For those of you who are unaware, the lastest edition of the very entertaining Uninformed Journal came out recently. It’s a pretty interesting edition, though not as bulky as some of their previous releases: I hope the project isn’t losing momentum. In particular I found that the article by skape (one half of the duo who originally broke Windows Patchguard [pdf]) about dynamic analysis of memory access in arbitrary software was nice: he outlines a variety of tricks for doing this, using page tables, segment registers and runtime instrumentation, and some research areas where this would be useful, like taint propagation. There’s probably a product or two waiting in there for some enterprising company to create :-).

For those of you who enjoy Uninformed, you can also read skywings (the other half of the areformentioned duo) blog Nynaeve for regular fixes of in-depth technical information.

That’s the question I found myself asking earlier this month when I was writing a simple compiler for an OCaml dialect called MinCaml. I don’t know if you’ve ever taken a look at the Intel IA32 instruction references, but there are two volumes of detailed descriptions of all the functions one of these CPU provides: about 600 in total!

As this compiler backend was my first real go at writing out assembly (though I’d read quite a lot of it before) I found the task of potentially learning all these instructions extremely intimidating, and wished I had an assembly language “cheat sheet” where I could go to find out the most common (and hence probably the most useful) instructions. So, today I got around to writing a little program to use UDis86 to scan all the binaries in C:\Windows\System32 and my Cygwin /bin directory and spit out some instruction counts. Now, before we see the results let me first say that my sample has a bias in that it’s all precompiled stuff that will be designed to take advantage of only the lowest common denominator of the target CPU instruction sets. This means that the distribution below will probably be quite different than if you scan, say, your machine-specific Gentoo installation. Right, onto the big monstrous Excel pie chart:

IA32 Instruction Incidence

I’ve also uploaded my raw data to my personal site, along with the program I used to get the results for anyone who is interested.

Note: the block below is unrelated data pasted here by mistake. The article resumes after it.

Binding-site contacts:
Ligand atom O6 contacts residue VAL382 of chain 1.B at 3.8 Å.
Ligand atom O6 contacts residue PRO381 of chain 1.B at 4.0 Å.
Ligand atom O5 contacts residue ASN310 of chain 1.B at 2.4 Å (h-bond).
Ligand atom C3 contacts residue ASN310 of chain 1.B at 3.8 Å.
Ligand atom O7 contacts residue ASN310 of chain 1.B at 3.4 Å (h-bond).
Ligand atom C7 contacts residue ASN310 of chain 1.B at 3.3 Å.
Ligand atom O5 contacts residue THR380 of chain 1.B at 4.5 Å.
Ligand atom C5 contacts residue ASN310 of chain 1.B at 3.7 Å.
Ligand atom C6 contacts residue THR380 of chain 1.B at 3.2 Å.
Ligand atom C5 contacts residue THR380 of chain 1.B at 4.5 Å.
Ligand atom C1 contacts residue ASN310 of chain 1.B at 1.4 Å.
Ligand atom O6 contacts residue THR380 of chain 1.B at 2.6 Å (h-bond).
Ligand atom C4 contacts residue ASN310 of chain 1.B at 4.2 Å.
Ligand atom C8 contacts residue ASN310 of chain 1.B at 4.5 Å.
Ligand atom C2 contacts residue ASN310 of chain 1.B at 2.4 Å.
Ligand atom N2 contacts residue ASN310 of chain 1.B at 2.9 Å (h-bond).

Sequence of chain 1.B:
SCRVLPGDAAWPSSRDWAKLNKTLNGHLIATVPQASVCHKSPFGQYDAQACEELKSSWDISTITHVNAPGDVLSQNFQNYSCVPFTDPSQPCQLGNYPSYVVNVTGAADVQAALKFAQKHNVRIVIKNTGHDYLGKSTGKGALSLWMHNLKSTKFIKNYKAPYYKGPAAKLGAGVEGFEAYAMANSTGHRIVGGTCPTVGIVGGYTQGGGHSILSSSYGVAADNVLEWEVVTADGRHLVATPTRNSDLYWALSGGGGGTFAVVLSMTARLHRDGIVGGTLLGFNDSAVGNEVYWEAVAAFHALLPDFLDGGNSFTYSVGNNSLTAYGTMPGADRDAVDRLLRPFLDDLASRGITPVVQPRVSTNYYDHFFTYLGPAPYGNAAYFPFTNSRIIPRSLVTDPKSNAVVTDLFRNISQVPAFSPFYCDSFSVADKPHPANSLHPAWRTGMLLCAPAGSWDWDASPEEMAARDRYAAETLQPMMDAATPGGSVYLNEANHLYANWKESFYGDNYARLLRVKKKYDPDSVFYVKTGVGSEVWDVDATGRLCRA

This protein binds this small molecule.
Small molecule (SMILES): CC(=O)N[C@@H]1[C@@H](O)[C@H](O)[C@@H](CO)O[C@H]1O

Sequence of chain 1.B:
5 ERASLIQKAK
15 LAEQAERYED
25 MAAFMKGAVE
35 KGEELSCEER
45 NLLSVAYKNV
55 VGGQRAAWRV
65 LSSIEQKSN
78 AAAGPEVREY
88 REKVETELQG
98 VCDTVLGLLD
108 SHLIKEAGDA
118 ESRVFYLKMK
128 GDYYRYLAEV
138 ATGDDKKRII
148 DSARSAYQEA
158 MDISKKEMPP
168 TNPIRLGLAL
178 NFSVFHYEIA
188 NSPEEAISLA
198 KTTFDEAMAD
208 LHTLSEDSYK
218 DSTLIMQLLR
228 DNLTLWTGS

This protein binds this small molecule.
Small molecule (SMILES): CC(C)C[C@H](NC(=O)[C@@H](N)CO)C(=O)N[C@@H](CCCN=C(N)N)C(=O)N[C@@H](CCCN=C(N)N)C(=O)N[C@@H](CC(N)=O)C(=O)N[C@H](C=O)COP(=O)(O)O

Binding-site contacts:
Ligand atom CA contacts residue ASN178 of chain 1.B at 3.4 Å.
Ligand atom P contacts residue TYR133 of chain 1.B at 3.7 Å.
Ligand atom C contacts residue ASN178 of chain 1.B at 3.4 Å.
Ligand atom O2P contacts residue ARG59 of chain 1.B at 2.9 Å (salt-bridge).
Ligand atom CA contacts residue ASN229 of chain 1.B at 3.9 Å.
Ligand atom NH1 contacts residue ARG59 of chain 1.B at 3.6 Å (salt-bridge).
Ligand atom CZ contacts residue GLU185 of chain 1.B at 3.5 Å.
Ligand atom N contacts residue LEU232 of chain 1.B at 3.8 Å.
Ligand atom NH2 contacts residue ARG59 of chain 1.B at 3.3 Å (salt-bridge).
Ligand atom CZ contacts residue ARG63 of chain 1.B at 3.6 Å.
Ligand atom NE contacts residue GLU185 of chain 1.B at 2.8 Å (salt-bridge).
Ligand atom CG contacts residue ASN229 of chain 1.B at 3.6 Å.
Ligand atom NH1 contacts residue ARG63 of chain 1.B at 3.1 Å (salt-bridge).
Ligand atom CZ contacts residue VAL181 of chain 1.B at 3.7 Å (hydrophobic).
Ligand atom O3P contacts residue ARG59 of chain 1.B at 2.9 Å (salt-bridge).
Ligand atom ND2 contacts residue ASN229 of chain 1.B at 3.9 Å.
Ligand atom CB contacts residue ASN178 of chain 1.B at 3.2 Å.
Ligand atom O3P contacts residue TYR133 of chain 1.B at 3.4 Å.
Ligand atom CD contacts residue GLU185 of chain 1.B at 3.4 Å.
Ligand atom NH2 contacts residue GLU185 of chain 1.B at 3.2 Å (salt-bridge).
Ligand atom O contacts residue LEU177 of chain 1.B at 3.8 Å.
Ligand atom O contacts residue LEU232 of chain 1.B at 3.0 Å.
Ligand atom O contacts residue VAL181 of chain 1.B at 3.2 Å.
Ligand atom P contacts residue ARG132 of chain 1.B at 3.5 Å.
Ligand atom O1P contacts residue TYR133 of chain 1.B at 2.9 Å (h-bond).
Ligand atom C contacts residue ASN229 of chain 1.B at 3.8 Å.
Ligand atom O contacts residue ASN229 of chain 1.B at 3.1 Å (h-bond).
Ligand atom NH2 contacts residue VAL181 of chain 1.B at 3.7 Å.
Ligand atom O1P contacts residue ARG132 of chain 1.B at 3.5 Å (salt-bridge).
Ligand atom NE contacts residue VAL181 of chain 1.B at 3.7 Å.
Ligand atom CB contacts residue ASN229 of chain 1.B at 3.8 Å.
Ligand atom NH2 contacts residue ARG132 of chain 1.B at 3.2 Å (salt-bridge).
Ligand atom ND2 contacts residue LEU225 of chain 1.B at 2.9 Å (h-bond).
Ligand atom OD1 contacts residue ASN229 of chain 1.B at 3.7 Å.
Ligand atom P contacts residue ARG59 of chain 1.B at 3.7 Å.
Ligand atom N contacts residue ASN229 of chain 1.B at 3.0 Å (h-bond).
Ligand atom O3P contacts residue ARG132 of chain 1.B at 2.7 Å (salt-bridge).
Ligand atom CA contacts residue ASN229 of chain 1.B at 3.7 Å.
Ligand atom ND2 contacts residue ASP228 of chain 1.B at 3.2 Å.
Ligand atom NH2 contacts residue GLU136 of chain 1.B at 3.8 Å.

In the finest traditions of top 10 lists everywhere, let’s give a quick rundown of the most popular instructions:

  1. add: is anyone really suprised by this?
  2. mov: again, it’s fairly hard to get work done without moving data around
  3. push/pop: these instructions are commonly used for setting up/destroying function stack frames, hence their popularity despite IA32s register orientation
  4. invalid: do’h! These are from areas of code where udis86 just barfs :-). Their high ranking could mean a lot of instructions are in use that it can’t deal with, or (more likely) it is trying to disassemble executable regions of the binary that just don’t have anything useful in them
  5. cmp: the absolute bedrock of branching on the IA32, but what is suprising is that it’s so much higher than jz. Are there really that many pure numeric comparisions in programs?
  6. dec/inc: I’m fairly suprised that dec beats inc here, especially since sub is so much lower than add in my data: does anyone have a theory?
  7. xor/or: xor no doubt clocks in so high because of the “xor reg, reg” idiom used to zero out registers, but or is quite popular too for something which is really only good for bit flags and the odd if expression…

Well that was fun, in a geeky sort of way! I’d be quite interested in knowing the reasons behind some of the oddities above: maybe another blog entry is in order…?

Edit: an experienced reverse engineer, t_w, commented on Reddit that my count for add was quite high, and that it might be caused by counting junk code. It turns out that the byte sequence 0x0000 disassembles to an add instruction, which skews my results since the null byte is common padding for executable .text sections. However, after correcting for this (the charts above have taken this into account) it still leaves add in first place (it had 83355055 counted occurances before excluding this sequence, but still 45303805 after exclusion).